Grady InternViews: Darby Taylor

This is part of a series where we ask Grady College students to describe their summer internship experience.

Darby is participating in the Grady LA field study and internship program. She has two internships, one as a development intern for Temple Hill Entertainment, and another as an intern for the Producer’s Guild of America.

Briefly describe your internships and responsibilities.

At Temple Hill Entertainment, I perform coverage on screenplays, pilots, and book manuscripts to assess whether the material is worth developing into television or film content. I read the material, write up a synopsis, comment on pacing, characterization, tone, and plot, and then recommend a decision for the creative executives. I also sit in on development meetings, which provide me insight and a better understanding of the film and television landscape.

At the Producer’s Guild of America, I create materials to streamline and assist with the Guild’s ‘mark arbitration’ process. I conduct research projects to verify producing credits for Guild membership, update databases, and identify potential films for the awards season.

How has this role helped you discover what you are passionate about?

Both of my internships have confirmed my passion for the entertainment industry and that I want to be involved in the creation of television shows and films. Working at Temple Hill and the Producer’s Guild has given me an insight to two very different sides of the industry, and validated my passion for the industry and desire to work behind-the-scenes to bring certain stories to life.

How will this role guide your future career path?

Ultimately, my dream career is to get into post-production, or editing for film or television. I believe that when working on such a big and collaborative team as film crews, it’s integral to understand all aspects of the industry in order to make the production process smoother. As a future editor, I now know what parts of a script are significant enough to include in the final cut, as well as which team players have the most creative control over a project’s vision.

What advice would you give to students who are looking to pursue similar opportunities?

Networking is the best way to get your foot in the industry. Start reaching out to UGA alumni and other industry professionals as soon as possible, such as through LinkedIn or the UGA Mentor Program. When reaching out, it’s best to be authentic, intentional and respectful. Be honest, do your research beforehand, and thank people for their time. Although it can be scary, people want to help you and give advice based on their own experiences in the industry.

What has been your favorite part about your internship so far?

My favorite part about my Temple Hill internship is getting to provide my own opinion and experiences to the company. My perspective as a young student is welcomed with open arms, as I am encouraged to participate in staff meetings, give honest feedback about potential scripts and books, and discuss my favorite content with other interns and executives.

My favorite part about my internship with the Producer’s Guild is getting an insight to the industry from the unique perspective of a trade association. I have a better understanding to what all goes into film production through the producer’s role and what needs to be kept in mind when applying for the Producer’s Guild of America mark or membership to the Guild.

Darby is participating in the Grady L.A. program. (Photo:submitted)
How have the classes you’ve taken at Grady prepared you for this internship?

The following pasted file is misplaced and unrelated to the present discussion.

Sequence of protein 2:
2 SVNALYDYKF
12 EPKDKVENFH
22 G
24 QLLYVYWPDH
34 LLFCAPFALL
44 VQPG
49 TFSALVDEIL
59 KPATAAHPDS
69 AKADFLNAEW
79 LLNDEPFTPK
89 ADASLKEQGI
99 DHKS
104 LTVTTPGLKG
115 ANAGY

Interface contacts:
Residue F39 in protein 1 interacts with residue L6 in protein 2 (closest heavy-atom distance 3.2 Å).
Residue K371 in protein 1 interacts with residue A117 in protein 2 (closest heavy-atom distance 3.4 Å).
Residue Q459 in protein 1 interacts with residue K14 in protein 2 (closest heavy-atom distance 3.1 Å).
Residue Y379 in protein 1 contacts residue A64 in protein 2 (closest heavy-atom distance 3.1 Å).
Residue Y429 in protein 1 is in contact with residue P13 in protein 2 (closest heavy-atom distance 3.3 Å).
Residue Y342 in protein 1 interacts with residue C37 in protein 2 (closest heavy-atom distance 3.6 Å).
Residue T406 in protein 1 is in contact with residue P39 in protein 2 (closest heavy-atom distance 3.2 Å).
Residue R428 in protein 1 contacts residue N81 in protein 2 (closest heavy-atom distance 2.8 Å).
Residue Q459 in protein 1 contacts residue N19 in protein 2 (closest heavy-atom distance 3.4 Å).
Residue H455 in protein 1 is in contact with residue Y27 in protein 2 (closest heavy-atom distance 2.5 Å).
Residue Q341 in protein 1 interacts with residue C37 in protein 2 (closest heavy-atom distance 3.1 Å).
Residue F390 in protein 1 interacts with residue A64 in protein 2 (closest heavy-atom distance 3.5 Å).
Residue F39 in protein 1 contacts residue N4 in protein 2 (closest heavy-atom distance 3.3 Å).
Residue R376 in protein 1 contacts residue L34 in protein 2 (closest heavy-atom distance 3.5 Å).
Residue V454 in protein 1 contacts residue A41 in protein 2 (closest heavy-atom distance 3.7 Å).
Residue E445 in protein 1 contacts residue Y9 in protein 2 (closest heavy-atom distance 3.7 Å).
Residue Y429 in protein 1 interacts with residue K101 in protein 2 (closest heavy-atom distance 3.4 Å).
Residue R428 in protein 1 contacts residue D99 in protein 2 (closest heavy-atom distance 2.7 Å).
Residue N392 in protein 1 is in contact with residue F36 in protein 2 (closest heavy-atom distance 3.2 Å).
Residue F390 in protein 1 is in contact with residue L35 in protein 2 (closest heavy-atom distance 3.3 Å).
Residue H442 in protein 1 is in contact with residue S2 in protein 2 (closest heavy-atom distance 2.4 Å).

The ‘writing for entertainment media’ class I took taught me a lot about what works and what doesn’t work in a script. We read and critiqued many scripts, gaining an understanding to critical story elements such as character development, beats, tone and pacing. This class has made the coverage process a lot smoother, because I can easily differentiate my personal feelings on a piece of material and the actual elements that build a story.

Planning and helping on student short films through the production basics and cinematography classes I’ve taken have given me a brief insight to the effort that goes into feature filmmaking. My internship at the Producer’s Guild has taught me just how massive the crews behind our favorite films are and how much producers have to balance in order to bring certain visions to life.

 

Grady InternViews: Demi Lehman

This is part of a series where we ask Grady College students to describe their summer internship experience.

Demi is participating in the Grady LA field study and internship program. She has two internships, one as a development intern for the Motion Picture Corporation of America, and another as a casting trainee with David Kang Casting.

Briefly describe your internship and responsibilities.

David Kang Casting focuses primarily on casting music videos, commercials, film, and digital content. Their previous projects include casting for Taylor Swift’s “Look What You Made Me Do” and “Bad Blood” music videos and Katy Perry’s “Roar” music video. Some of my responsibilities include writing and posting character breakdowns to casting websites, reviewing auditions, and communicating with producers and talent.

The Motion Picture Corporation of America (MCPA) is a production company that has produced a wide array of films from Dumb and Dumber to Netflix’s The Princess Switch series starring Vanessa Hudgens. As an intern, I am responsible for reading and covering scripts, assisting in making pitch decks, and social media and agency outreach.

Demi is interning in Los Angeles, California for David Kang Casting and the Motion Picture Corporation of America. (Photo:submitted)
What is the most valuable lesson you’ve learned so far?

Don’t be afraid to ask questions and do more than you’re required to. Your supervisors want you to learn and make the most of your time, so they will appreciate it when you take initiative.

What about this position has surprised you?

For both of my internships, everyone has been so flexible and open with catering my responsibilities to my interests, as well as making sure I am getting what I want out of the internship. I wasn’t expecting there to be this much flexibility in the industry, especially at the intern level, so I have appreciated their efforts to adapt to my interests and needs.

How will this role guide your future career path?